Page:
Fox and McDonald’s Introduction to Fluid Mechanics by Philip J. Pritchard, John W. Mitchell

By Philip J. Pritchard, John W. Mitchell

Fox & McDonald’s Introduction to Fluid Mechanics 9th variation has been the most largely followed textbooks within the box. This highly-regarded textual content keeps to supply readers with a balanced and accomplished method of gaining knowledge of serious suggestions, incorporating a confirmed problem-solving technique that is helping readers advance an orderly plan to discovering the best resolution and concerning effects to anticipated actual habit. The 9th version incorporates a wealth of instance difficulties built-in in the course of the textual content in addition to various new finish of bankruptcy problems.

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Extra resources for Fox and McDonald’s Introduction to Fluid Mechanics

Sample text

Finally, if the Reynolds number is neither large nor small, no general conclusions can be drawn. To illustrate this very powerful idea, consider two simple examples. First, the drag on your ball: Suppose you kick a soccer ball ðdiameter = 8:75 in:Þ so it moves at 60 mph. 10) for this case is about 400,000—by any measure a large number; hence the drag on the soccer ball is almost entirely due to the pressure build-up in front of it.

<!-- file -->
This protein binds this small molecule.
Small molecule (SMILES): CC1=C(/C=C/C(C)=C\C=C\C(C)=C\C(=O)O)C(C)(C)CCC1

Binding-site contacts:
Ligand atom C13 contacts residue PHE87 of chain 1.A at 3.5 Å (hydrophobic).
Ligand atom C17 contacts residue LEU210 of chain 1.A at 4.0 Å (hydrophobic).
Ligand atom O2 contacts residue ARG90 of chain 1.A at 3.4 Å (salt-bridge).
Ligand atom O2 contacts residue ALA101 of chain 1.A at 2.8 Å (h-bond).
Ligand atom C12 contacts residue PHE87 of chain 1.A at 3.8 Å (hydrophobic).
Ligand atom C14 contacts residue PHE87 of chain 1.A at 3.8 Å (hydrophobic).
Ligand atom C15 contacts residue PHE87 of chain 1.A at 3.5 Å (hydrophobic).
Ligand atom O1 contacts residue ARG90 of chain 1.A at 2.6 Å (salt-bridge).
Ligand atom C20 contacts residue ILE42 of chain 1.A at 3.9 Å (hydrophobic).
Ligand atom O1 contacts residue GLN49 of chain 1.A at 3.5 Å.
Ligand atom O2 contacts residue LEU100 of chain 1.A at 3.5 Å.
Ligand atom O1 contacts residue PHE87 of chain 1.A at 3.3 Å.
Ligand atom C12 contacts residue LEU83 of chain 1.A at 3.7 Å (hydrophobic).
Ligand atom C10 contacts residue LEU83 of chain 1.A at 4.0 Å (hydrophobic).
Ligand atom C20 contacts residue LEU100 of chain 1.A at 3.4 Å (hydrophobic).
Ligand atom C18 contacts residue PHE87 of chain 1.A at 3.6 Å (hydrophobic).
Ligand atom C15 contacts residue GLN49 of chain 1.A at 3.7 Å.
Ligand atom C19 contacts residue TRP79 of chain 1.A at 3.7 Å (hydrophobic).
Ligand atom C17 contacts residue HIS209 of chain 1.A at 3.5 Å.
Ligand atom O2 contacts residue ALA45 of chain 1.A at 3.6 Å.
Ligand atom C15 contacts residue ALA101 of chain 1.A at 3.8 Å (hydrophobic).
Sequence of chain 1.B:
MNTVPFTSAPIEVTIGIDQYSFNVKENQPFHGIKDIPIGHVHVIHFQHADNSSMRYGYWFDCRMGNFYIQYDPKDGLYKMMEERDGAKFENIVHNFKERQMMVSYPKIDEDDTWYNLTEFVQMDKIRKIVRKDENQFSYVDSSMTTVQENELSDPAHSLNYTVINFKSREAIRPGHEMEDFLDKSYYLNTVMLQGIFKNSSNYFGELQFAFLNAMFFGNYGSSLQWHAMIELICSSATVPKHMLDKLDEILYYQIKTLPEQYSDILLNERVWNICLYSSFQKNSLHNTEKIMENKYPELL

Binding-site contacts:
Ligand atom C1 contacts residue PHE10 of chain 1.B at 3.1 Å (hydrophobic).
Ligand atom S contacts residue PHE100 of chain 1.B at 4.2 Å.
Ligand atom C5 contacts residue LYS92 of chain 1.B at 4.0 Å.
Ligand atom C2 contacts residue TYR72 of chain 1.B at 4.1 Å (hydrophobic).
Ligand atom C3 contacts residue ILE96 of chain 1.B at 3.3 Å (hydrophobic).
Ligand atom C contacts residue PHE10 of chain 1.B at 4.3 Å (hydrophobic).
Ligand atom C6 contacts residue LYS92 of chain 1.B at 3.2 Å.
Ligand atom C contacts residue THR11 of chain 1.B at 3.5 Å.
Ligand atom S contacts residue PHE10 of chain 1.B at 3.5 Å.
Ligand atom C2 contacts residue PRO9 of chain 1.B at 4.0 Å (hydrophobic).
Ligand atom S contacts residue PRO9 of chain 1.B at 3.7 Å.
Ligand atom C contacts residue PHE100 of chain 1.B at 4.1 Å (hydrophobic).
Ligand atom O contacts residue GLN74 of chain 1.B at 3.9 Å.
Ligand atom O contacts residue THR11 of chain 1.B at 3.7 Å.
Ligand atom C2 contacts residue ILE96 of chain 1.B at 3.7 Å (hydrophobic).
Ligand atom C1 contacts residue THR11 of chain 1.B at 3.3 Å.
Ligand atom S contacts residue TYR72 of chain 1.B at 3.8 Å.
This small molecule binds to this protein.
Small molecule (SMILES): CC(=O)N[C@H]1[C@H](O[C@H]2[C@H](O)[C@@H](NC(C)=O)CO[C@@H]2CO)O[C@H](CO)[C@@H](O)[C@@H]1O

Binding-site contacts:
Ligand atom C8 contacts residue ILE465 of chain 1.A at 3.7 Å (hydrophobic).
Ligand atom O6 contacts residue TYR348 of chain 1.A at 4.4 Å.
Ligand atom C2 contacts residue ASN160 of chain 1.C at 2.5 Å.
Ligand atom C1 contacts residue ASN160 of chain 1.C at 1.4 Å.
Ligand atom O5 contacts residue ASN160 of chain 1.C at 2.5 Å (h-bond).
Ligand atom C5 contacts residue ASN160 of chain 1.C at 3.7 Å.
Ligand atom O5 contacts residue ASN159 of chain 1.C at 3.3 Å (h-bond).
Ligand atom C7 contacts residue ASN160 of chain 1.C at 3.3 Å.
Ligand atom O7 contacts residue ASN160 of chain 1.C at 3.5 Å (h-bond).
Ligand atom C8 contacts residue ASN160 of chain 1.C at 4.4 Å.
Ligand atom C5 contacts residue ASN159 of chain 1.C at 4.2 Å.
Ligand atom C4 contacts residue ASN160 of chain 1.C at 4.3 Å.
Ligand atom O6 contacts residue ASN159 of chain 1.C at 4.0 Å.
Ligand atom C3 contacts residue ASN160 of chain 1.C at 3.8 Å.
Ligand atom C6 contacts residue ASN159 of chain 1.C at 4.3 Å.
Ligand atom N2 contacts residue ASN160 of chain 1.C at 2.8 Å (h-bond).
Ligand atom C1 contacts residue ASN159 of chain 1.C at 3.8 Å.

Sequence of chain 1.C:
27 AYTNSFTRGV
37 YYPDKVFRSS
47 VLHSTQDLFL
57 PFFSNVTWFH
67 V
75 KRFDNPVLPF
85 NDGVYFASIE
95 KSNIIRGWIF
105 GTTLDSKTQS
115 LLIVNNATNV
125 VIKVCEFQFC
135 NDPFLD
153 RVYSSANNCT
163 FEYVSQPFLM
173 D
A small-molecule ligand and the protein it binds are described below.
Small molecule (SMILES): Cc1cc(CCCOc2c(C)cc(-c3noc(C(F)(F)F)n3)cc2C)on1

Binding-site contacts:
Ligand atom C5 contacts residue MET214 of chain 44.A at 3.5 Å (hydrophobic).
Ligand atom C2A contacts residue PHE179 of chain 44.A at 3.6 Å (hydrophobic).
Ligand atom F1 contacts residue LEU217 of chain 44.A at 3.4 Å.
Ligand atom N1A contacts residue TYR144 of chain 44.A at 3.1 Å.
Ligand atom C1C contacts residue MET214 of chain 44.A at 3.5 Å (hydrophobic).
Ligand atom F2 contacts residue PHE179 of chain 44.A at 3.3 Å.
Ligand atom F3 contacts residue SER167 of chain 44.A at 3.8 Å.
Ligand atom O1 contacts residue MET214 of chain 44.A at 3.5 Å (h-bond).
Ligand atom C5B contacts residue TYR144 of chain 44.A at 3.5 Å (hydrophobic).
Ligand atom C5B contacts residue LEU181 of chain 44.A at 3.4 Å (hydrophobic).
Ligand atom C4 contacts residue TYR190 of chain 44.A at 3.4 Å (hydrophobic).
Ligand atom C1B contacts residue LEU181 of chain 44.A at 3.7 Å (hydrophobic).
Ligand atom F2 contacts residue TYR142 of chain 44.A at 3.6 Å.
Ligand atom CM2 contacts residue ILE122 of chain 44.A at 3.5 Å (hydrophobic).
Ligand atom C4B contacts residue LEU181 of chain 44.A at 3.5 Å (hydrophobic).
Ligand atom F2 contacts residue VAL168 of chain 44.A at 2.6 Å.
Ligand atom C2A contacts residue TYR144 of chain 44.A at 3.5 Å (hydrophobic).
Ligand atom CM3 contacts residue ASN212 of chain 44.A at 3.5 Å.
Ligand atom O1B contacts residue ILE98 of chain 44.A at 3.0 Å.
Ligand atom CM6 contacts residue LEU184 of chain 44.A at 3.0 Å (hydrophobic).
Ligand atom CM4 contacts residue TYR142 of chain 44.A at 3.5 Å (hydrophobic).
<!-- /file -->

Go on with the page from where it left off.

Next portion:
On the other hand, when a body moves through a fluid, stresses are developed within the fluid. The difference between a fluid and a solid is, as we’ve seen, that stresses in a fluid are mostly generated by motion rather than by deflection. Imagine the surface of a fluid particle in contact with other fluid particles, and consider the contact ! , of the surface at some point C. The force being generated between the particles. Consider a portion, δA ! orientation of δA is given by the unit vector, n^, shown in Fig.

We define a liquid as  “wetting” a surface when the contact angle θ < 90 . By this definition, the car’s surface was wetted before waxing, and not wetted after. This is an example of effects due to surface tension. Whenever a liquid is in contact with other liquids or gases, or in this case a gas/solid surface, an interface develops 31 32 Chapter 2 Fundamental Concepts θ < 90° (a) A “wetted” surface Water droplet θ > 90° (b) A nonwetted surface Fig. 11 Surface tension effects on water droplets.

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